This chapter discusses some of the core areas of debate, consensus and disagreements on the new International financial architecture. To critics, the International Monetary Fund (IMF) is a Bretton Woods relic incapable of playing a constructive role in the building of the new International financial architecture. While its harshest critics want the IMF altogether abolished, others are prepared to live with a severely restricted institution with limited powers and resources. Despite the fact that the IMF made mistakes in dealing with the Asian crisis, this should not invalidate the rationale for having a universally representative institution to oversee the implementation of collectively agreed rules. The Asian countries hardest hit by the crisis had all pursued dive. During the height of the Asian crisis, the Malaysian government dramatically challenged the prevailing wisdom and imposed capital controls by bringing the issue to the forefront of economic policy debates.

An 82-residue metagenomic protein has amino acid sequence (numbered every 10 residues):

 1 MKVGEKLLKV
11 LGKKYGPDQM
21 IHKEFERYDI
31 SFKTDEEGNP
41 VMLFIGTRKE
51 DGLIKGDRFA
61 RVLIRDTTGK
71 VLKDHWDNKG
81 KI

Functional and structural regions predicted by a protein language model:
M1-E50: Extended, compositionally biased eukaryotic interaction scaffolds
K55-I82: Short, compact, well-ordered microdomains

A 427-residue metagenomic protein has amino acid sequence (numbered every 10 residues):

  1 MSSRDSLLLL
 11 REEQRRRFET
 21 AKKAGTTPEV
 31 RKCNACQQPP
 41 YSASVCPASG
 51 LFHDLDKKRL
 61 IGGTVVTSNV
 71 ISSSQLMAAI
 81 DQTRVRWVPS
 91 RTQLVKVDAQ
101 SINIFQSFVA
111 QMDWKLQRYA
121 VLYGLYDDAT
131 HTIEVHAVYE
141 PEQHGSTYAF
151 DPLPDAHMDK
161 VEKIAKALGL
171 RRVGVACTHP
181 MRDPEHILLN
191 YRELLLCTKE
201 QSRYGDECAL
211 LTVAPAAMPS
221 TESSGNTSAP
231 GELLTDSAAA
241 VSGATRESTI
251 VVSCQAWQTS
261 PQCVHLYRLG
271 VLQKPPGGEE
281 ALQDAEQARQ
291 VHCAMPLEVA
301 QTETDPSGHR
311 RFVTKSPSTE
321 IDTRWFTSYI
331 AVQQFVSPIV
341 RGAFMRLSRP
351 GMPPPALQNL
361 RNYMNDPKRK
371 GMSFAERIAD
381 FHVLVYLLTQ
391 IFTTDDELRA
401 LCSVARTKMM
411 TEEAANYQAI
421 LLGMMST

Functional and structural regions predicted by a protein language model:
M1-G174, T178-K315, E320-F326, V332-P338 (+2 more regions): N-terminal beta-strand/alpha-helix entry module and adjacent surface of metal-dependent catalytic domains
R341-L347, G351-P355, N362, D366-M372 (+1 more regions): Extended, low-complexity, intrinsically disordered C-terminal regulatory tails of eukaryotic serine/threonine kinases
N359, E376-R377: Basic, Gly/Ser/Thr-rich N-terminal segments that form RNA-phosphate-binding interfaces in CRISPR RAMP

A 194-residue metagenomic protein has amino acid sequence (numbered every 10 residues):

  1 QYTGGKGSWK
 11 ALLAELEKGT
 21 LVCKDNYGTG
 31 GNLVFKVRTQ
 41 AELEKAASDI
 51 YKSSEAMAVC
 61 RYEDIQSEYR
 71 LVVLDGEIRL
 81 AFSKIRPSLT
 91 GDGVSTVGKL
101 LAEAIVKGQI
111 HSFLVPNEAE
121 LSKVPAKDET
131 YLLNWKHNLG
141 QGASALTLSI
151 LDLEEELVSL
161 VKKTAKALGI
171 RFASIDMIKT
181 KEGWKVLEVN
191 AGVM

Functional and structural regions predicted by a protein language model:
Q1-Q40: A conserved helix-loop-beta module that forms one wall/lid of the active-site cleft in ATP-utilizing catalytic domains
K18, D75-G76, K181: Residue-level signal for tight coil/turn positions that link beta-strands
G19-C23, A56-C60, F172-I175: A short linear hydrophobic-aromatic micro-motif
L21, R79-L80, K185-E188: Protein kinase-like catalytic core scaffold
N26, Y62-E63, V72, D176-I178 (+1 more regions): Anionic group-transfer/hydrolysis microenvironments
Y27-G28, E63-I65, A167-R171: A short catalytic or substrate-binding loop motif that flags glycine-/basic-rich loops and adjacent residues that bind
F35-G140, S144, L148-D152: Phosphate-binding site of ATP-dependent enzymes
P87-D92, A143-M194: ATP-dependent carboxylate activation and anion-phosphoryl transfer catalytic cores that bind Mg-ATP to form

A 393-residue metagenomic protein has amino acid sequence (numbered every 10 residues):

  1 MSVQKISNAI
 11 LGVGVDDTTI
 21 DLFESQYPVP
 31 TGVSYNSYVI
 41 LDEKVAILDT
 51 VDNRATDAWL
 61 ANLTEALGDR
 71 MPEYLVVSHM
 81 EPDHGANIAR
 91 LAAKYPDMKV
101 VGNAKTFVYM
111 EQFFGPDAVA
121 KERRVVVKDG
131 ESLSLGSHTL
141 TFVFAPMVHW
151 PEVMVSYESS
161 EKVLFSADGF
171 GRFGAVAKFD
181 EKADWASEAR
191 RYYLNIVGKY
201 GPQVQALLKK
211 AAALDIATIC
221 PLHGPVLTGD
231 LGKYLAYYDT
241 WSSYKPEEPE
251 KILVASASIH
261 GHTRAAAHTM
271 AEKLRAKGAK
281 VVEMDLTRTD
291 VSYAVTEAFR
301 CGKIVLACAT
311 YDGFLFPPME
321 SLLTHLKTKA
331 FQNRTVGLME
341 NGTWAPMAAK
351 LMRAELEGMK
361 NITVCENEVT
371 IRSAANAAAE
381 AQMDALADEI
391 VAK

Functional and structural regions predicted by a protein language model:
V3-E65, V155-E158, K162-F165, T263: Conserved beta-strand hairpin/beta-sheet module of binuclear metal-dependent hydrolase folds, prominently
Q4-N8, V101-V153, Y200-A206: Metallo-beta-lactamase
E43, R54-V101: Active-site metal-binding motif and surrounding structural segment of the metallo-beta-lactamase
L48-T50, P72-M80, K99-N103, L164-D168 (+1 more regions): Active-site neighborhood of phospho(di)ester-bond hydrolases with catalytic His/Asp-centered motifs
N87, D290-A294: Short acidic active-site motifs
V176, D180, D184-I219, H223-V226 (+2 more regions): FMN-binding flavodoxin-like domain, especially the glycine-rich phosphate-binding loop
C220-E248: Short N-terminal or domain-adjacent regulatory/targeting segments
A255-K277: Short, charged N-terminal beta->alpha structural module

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This introduction presents an overview of the key concepts discussed in the subsequent chapters of this book. The book presents the case studies of the individual countries: Thailand, Indonesia, South Korea and the People's Republic of China (PRC). It examines the factors behind the financial crisis and highlights the underlying similarities and the fundamental differences between the individual cases. The book provides a review of the competing perspectives on the new international financial architecture. It explains a number of fundamental issues and its implications for the emerging market economies. The book also presents a more nuanced picture of the International Monetary Fund's (IMF) policies and its socioeconomic impact. It assesses the IMF's efforts to reduce moral hazard. The book also examines the reasons behind Asia's remarkable economic recovery and the challenges that lie ahead.